Results for 'phenomenal knowledge'

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  1. Phenomenal Knowledge Why: The Explanatory Knowledge Argument Against Physicalism.Hedda Hassel Mørch - 2019 - In Sam Coleman (ed.), The Knowledge Argument. Cambridge University Press.
    Phenomenal knowledge is knowledge of what it is like to be in conscious states, such as seeing red or being in pain. According to the knowledge argument (Jackson 1982, 1986), phenomenal knowledge is knowledge that, i.e., knowledge of phenomenal facts. According to the ability hypothesis (Nemirow 1979; Lewis 1983), phenomenal knowledge is mere practical knowledge how, i.e., the mere possession of abilities. However, some phenomenal knowledge also (...)
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  2. Phenomenal Knowledge.Earl Conee - 1994 - Australasian Journal of Philosophy 72 (2):136-150.
  3. Phenomenal Knowledge Without Experience.Torin Alter - 2008 - In Edmond Wright (ed.), The case for qualia. MIT Press. pp. 247.
    : Phenomenal knowledge usually comes from experience. But it need not. For example, one could know what it’s like to see red without seeing red—indeed, without having any color experiences. Daniel Dennett (2007) and Pete Mandik (forthcoming) argue that this and related considerations undermine the knowledge argument against physicalism. If they are right, then this is not only a problem for anti‐physicalists. Their argument threatens to undermine any version of phenomenal realism— the view that there are (...)
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  4. Phenomenal Concepts and Phenomenal Knowledge: New Essays on Consciousness and Physicalism.Torin Alter & Sven Walter (eds.) - 2006 - Oxford University Press.
    What is the nature of consciousness? How is consciousness related to brain processes? This volume collects thirteen new papers on these topics: twelve by leading and respected philosophers and one by a leading color-vision scientist. All focus on consciousness in the "phenomenal" sense: on what it's like to have an experience. Consciousness has long been regarded as the biggest stumbling block for physicalism, the view that the mind is physical. The controversy has gained focus over the last few decades, (...)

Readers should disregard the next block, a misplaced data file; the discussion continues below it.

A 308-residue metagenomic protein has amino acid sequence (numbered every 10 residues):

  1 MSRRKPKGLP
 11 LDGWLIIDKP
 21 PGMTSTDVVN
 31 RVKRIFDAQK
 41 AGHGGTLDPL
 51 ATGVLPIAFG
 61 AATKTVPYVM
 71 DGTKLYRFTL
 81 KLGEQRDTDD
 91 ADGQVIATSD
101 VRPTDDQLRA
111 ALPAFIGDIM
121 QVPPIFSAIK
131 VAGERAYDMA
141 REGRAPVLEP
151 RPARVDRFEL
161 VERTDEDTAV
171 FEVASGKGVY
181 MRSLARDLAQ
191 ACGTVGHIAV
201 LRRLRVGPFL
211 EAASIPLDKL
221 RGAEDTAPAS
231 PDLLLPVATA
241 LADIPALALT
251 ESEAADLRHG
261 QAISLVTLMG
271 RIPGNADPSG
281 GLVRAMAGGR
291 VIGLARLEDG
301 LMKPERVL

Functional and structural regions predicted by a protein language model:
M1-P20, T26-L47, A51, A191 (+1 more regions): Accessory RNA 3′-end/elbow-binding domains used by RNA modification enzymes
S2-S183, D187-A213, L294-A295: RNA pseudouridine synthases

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  5. The Cognitive Significance of Phenomenal Knowledge.Bénédicte Veillet - 2015 - Philosophical Studies 172 (11):2955-2974.
    Knowledge of what it’s like to have perceptual experiences, e.g. of what it’s like to see red or taste Turkish coffee, is phenomenal knowledge; and it is knowledge the substantial or significant nature of which is widely assumed to pose a challenge for physicalism. Call this the New Challenge to physicalism. The goal of this paper is to take a closer look at the New Challenge. I show, first, that it is surprisingly difficult to spell out (...)
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  6. Deviant Phenomenal Knowledge.Torin Alter - manuscript
  7. Mental Pointing: Phenomenal Knowledge Without Concepts.Jesse Prinz - 2007 - Journal of Consciousness Studies 14 (9-10):184-211.
  8. Swamp Mary’s Revenge: Deviant Phenomenal Knowledge and Physicalism.Pete Mandik - 2010 - Philosophical Studies 148 (2):231-247.
    Deviant phenomenal knowledge is knowing what it's like to have experiences of, e. g., red without actually having had experiences of red. Such a knower is a deviant. Some physicalists have argued and some anti-physicalists have denied that the possibility of deviants undermines anti-physicalism and the Knowledge Argument. The current paper presents new arguments defending the deviant-based attacks on anti-physicalism. Central to my arguments are considerations concerning the psychosemantic underpinnings of deviant phenomenal knowledge. I argue (...)